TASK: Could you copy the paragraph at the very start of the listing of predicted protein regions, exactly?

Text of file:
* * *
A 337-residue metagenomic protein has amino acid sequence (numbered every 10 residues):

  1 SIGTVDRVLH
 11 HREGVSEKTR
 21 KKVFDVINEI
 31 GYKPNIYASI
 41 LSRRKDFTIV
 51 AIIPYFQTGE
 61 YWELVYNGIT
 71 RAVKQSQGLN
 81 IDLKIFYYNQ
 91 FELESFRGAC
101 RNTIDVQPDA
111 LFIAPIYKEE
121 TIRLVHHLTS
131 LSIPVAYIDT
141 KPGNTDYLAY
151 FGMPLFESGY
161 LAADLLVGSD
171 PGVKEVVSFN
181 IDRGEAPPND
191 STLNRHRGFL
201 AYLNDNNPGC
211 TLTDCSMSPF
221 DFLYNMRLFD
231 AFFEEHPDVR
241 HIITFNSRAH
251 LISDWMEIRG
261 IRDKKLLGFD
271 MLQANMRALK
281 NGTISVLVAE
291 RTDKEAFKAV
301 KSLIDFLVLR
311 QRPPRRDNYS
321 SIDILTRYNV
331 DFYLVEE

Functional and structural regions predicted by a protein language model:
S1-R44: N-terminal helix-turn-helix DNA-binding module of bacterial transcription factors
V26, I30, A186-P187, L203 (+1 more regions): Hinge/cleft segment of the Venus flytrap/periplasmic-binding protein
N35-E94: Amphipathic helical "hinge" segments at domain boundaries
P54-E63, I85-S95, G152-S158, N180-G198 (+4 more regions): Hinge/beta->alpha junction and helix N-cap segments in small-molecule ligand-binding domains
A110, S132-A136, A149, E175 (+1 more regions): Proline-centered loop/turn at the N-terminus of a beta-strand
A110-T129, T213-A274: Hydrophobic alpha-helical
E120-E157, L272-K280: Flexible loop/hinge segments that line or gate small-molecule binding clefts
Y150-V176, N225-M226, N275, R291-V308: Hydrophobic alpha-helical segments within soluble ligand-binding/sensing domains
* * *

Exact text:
A 337-residue metagenomic protein has amino acid sequence (numbered every 10 residues):